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Cryobiology. 2000 Aug;41(1):1-9.

A comprehensive evaluation of the effects and mechanisms of antifreeze proteins during low-temperature preservation.

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  • 1College of Life Science, Zhejiang University, Wensan Road, Hangzhou 310012, China.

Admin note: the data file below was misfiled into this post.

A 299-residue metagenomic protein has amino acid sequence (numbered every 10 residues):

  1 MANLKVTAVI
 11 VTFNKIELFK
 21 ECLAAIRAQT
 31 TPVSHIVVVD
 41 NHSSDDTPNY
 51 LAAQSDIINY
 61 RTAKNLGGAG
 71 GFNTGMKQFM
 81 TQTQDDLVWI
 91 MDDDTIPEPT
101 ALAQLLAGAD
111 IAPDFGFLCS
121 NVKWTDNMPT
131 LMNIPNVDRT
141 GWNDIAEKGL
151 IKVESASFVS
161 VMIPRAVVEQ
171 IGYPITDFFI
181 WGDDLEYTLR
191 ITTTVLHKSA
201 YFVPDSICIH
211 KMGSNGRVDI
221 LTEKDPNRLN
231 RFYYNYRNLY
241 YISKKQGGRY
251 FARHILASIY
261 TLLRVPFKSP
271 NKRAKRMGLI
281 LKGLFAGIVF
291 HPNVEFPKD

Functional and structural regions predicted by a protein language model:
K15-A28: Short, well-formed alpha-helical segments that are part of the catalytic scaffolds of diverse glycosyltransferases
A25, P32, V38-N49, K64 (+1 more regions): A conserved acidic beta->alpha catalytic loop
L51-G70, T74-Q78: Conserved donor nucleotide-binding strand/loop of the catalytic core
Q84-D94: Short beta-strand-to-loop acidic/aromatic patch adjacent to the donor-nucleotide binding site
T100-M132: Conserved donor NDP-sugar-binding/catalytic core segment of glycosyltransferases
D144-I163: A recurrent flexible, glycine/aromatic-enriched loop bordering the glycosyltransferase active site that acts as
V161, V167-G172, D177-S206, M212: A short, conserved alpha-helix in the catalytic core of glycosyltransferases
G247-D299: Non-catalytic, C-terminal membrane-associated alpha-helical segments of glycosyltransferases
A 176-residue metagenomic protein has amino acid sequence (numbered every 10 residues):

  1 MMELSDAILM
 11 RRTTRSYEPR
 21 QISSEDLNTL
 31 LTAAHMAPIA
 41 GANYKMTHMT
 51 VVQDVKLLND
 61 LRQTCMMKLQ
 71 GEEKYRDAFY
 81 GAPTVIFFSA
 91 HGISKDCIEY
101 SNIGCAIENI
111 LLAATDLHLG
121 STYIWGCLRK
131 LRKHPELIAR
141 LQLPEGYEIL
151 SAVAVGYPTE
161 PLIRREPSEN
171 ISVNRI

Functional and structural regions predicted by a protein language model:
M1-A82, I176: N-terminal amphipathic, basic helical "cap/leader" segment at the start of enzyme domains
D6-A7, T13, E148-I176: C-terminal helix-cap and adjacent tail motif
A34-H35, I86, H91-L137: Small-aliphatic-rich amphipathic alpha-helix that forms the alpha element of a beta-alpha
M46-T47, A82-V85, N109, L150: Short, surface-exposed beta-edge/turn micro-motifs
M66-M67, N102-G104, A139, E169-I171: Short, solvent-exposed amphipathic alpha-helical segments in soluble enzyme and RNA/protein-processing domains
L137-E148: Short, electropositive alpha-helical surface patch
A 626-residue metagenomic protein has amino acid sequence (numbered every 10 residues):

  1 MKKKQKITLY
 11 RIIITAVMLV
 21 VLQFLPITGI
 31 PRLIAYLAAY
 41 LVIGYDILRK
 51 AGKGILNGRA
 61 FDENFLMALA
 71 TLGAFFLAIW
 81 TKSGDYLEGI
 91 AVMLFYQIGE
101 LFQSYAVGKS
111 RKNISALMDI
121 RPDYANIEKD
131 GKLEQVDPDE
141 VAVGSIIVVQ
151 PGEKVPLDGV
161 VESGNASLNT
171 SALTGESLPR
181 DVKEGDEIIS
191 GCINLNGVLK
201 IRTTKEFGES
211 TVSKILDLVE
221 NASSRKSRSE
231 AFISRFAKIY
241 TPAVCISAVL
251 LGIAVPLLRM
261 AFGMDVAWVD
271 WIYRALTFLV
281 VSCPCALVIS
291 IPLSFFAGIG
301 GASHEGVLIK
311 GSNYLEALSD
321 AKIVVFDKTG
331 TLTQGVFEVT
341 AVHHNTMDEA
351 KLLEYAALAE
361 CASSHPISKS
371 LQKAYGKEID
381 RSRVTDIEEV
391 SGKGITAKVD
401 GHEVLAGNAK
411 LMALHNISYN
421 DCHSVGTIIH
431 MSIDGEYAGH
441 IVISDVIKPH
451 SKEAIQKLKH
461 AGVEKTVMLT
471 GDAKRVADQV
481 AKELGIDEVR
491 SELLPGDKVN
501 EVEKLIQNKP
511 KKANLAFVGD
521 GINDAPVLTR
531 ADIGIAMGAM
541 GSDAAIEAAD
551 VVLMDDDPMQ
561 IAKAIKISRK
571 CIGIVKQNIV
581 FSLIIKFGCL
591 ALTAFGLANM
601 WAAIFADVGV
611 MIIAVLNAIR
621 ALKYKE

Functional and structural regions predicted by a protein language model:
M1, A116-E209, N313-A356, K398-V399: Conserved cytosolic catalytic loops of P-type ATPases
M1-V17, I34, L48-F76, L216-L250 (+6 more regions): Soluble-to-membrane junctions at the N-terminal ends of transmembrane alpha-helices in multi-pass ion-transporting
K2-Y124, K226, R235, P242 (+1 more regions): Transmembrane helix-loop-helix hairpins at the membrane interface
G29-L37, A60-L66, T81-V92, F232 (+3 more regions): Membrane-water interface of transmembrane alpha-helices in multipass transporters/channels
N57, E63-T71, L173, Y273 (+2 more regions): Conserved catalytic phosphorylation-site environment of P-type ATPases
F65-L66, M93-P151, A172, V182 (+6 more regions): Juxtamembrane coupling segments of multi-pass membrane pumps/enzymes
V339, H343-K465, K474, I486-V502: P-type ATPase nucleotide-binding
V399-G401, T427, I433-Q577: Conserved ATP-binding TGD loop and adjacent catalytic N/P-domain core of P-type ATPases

During the past 10 years, it has become clear that the effects of antifreeze proteins (AFPs) on cell viability and on thermodynamic properties during low-temperature preservation are complex, even controversial. In this paper, these studies are reviewed systematically and some conclusions are drawn. It is shown that AFPs can display both protective and cytotoxic actions and both nucleation of ice and inhibition of ice crystal growth, depending on several factors; these include the specific storage protocol, the dose and type of AFP, the composition and concentration of cryoprotectant, and the features of the biological material. A novel model, incorporating some recent findings concerning these proteins, is proposed to explain this dual effect of AFPs during cryopreservation. AFP-ice complexes have some affinity interactions with cell membranes and with many other molecules present in cryopreservation solutions. When the intensity of these interactions reaches a certain level, the AFP-ice complexes may be induced to aggregate, thereby inducing ice nucleation and loss of the ability to inhibit recrystallization.

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